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Dr. Mercola Full Spectrum Enzymes for Women -- 90 Capsules


Dr. Mercola Full Spectrum Enzymes for Women
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Dr. Mercola Full Spectrum Enzymes for Women -- 90 Capsules

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Dr. Mercola Full Spectrum Enzymes for Women Description

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If you suffer with occasional bloating, gas, constipation, heartburn, upset stomach or other digestive concerns after eating, you’re not alone. A recent national survey of 2,000 adults reveals that 74 percent of Americans live with these types of common digestive symptoms.

Digestive enzymes are essential for supplementing your body’s own enzyme production to help break down food molecules, and digest and absorb the nutrients in your food. Several factors decrease your own enzyme production, including aging, inflammation and a leaky gut lining.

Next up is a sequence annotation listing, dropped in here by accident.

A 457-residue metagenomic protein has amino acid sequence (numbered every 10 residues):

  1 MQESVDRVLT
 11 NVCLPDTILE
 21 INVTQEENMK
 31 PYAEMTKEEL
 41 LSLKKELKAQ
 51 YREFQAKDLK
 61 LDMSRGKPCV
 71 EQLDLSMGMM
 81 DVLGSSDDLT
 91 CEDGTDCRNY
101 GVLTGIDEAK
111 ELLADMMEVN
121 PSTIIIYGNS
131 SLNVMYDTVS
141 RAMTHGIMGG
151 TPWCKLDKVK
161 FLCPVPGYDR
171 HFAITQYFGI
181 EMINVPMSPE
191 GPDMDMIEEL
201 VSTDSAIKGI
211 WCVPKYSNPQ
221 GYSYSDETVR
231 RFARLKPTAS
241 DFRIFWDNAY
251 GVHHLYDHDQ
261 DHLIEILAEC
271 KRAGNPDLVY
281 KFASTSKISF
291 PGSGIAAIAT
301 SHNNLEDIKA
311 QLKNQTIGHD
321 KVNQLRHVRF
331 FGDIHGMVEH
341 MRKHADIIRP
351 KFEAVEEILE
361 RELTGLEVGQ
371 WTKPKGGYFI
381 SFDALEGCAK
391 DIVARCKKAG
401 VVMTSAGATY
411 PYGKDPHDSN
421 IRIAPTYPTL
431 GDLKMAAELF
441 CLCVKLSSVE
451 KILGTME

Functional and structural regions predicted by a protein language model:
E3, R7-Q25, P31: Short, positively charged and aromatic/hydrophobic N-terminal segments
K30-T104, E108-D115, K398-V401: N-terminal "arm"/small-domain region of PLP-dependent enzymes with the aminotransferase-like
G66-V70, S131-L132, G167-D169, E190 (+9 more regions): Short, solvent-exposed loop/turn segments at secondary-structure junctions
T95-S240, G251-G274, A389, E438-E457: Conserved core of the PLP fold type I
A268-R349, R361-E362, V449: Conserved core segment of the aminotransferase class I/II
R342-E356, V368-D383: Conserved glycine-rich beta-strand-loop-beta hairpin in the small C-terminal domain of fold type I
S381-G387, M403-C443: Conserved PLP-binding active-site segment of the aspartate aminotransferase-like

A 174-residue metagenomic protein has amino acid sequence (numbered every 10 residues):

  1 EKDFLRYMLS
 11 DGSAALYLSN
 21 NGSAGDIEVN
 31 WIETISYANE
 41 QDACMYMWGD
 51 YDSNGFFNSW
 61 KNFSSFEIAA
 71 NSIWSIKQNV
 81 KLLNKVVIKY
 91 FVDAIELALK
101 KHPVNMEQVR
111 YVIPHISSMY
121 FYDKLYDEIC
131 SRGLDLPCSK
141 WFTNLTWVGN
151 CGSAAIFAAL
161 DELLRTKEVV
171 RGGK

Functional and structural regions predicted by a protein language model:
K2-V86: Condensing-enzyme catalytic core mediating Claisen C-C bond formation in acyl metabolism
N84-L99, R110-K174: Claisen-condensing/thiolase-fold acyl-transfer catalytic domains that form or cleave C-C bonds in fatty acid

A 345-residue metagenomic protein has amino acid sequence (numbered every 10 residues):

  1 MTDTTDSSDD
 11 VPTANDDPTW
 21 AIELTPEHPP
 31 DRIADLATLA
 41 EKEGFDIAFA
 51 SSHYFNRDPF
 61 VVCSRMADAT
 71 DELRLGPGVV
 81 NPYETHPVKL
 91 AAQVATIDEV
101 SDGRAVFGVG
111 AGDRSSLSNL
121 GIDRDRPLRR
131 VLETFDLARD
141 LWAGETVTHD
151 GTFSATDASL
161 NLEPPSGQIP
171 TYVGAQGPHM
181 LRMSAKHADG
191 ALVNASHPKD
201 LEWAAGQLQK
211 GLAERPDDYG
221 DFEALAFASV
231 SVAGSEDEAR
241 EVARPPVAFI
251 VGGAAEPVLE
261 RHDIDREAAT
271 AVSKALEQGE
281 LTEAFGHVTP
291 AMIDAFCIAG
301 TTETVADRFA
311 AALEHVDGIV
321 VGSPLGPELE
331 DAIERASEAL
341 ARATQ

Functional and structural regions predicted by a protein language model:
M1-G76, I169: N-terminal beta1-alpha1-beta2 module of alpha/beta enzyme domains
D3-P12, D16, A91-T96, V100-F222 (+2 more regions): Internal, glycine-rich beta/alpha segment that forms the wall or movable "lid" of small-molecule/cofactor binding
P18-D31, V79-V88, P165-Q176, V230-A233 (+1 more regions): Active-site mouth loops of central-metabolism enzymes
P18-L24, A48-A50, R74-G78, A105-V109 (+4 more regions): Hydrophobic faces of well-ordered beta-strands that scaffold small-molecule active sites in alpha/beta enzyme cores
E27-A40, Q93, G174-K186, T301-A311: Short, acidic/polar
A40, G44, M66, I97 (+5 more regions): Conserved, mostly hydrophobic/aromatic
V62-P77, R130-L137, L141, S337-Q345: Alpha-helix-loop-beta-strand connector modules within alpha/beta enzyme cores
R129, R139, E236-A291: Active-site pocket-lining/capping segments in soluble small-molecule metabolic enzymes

Women often consume more vegetables and less protein. Our Full Spectrum Enzymes for Women is scientifically formulated according to USDA data to contain levels of a broad range of enzymes based on a typical meal that a woman might eat to help digest different types of food quickly.


Directions

Suggested Use: Adults, as a dietary supplement, take one (1) capsule three times daily before a meal.

*These statements have not been evaluated by the Food and Drug Administration. This product is not intended to diagnose, treat, cure, or prevent any disease.


Supplement Facts
Serving Size: 1 Capsule
Servings per Container: 90
Amount Per Serving% Daily Value
Full Spectrum pH Protease Blend
  Protease 4.5, 6.0, 7.053000 HUT*
  Protease 3.015 SAPU*
Cellulase Blend
Cellulase I, II
2250 CU*
Beta Glucanase4 BGU*
Glucoamylase15 AGU*
Lactase1000 ALU*
Amylase1440 DU*
Diastase2500 DP*
Phytase25 FTU*
Pectinase75 Endo-PGU*
Xylanase1000 XU*
Plant-derived Enzyme Blend
Bromelain, Papain...200,000 PU
Lipase Blend
Lipase I, II
1675 FIP*
Alpha-Galactosidase120 GalU*
Peptidase25 DPP-IV*
Hemicellulase1750 HCU*